The cold, rainy weather this past weekend has presented challenging conditions for corn fields that have already been planted. Now that the weather is improving it’s good to start thinking about what the consequences might be and what to look for. Heat unit accumulation has been negligible since April 26. Rainfall had been near the climatological average prior to the recent rains. The effect of this weather pattern has resulted in April planted corn taking more days to emerge. And that will be no different with corn planted the last week of April. All it matters is the day of emergence, not of planting.
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The impact of low temperatures and 2 inches of rain last weekend on yield potential is minimal according to a simulation model (FACTS) that accounts for biophysical factors on seedling emergence and crop growth. This simulation model does not account for cold stress associated with stand loss, disease infection, or injury from herbicides and insecticides. If the degree of seedling damage is minor then the yield loss will be minor. Furthermore, the model showed that for a 110-day corn maturity the optimum planting window for maximizing 2017 yield potential is between 5/5 and 5/12 in central Iowa, which is very encouraging given that more than 80% of Iowa’s corn crop is yet to be planted.
While much of April had 4-inch soil temperatures above 50oF for a good portion of the state there is concern about how much fluctuation there was at the 2-inch seed placement depth and what effect the fluctuation may have had. The first most noticeable effect is a longer number of days for emergence to occur. There have been reports of corn planted April 10 taking 14 days to emerge. This is simply a matter of heat unit accumulation. Fluctuations in 2-inch soil temperatures compounded by soil and planting depth variance is likely the cause of uneven emergence dates from one plant to another. Cooler soil temperatures lead to vigor loss (lower crop growth rates) which effect stand establishment; make the seedling more susceptible to herbicide (ALS) and insecticide (organophosphates) injury; more vulnerable for disease pathogen infection; and, ultimately, reduction in yield potential.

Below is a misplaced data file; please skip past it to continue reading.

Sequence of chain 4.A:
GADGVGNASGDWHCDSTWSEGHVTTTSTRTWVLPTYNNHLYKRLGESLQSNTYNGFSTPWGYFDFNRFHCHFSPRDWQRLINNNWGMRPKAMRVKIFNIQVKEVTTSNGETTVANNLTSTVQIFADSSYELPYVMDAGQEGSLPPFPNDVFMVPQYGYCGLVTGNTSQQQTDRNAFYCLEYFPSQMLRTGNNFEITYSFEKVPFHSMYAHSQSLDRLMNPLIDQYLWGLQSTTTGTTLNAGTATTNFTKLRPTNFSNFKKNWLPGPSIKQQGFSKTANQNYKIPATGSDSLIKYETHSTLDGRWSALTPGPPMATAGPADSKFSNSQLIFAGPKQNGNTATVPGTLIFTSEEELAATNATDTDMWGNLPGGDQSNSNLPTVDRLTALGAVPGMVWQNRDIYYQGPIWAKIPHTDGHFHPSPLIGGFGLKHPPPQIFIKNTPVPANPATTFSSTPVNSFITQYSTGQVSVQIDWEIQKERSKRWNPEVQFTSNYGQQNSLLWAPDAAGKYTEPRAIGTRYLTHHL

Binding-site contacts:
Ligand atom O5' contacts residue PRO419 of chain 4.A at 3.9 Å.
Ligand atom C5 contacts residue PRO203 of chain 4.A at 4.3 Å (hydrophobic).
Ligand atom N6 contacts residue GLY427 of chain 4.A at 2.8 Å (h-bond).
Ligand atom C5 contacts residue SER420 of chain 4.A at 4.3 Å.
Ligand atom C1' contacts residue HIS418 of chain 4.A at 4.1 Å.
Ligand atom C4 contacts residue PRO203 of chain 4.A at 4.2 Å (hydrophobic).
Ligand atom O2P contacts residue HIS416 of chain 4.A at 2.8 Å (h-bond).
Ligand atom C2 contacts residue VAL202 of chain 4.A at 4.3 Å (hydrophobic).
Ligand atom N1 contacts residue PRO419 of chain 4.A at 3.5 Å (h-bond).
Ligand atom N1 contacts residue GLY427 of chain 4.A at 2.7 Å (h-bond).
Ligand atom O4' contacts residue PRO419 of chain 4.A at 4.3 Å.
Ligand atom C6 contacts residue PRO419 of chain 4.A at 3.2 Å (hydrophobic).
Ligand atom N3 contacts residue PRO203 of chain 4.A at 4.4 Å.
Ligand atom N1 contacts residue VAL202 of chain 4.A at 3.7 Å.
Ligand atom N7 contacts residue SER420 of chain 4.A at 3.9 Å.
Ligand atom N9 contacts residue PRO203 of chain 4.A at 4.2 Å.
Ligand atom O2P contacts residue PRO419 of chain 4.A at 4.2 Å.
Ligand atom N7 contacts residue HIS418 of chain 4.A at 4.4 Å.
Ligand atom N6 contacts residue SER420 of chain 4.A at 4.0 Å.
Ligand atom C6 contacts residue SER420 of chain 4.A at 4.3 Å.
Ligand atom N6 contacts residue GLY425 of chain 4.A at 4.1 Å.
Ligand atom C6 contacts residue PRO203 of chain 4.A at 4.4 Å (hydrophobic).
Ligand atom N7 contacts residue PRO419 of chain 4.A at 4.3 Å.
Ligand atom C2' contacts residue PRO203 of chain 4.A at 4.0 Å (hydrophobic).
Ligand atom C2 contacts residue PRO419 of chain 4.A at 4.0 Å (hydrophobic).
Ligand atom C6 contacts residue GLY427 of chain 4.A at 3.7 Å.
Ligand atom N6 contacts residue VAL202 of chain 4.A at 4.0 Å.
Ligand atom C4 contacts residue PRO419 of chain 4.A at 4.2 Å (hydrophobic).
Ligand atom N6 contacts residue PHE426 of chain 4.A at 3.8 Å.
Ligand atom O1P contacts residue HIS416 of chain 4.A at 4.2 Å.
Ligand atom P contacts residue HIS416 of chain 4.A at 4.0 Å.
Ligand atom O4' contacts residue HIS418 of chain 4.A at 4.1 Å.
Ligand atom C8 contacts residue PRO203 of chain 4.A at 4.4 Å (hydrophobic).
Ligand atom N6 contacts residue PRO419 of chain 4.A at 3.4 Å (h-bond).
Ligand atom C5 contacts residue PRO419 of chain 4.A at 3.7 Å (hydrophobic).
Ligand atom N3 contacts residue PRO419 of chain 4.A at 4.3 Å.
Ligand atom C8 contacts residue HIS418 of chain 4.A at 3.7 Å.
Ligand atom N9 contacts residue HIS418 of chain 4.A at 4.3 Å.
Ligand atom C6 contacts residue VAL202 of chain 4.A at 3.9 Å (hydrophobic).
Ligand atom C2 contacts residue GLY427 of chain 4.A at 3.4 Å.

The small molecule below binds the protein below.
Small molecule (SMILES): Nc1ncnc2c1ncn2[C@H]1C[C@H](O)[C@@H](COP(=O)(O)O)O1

The best way to assess the full impact of the weather on April planted corn is to get into the field and conduct a thorough stand establishment assessment. Determining the plant population is the first step. While determining the plant population make note of emergence delays and any ‘skips’ where plants should be. Plant ‘skips’ should be evaluated to determine: (1) if there was no seed due to planter error, (2) if the seed did not germinate, or (3) if the seedling died before emergence. Lost yield potential from stand reductions and uneven emergence are dependent upon how severe they are. Additionally, evaluate emerged plants for injury due to ALS herbicides, organophosphates insecticides, and disease pathogen infections. Symptoms to look for are brown or discolored and pinched mesocotyls and coleoptile. It is likely that plants with stunted growth or delayed emergence will have symptomology and lower yield potential.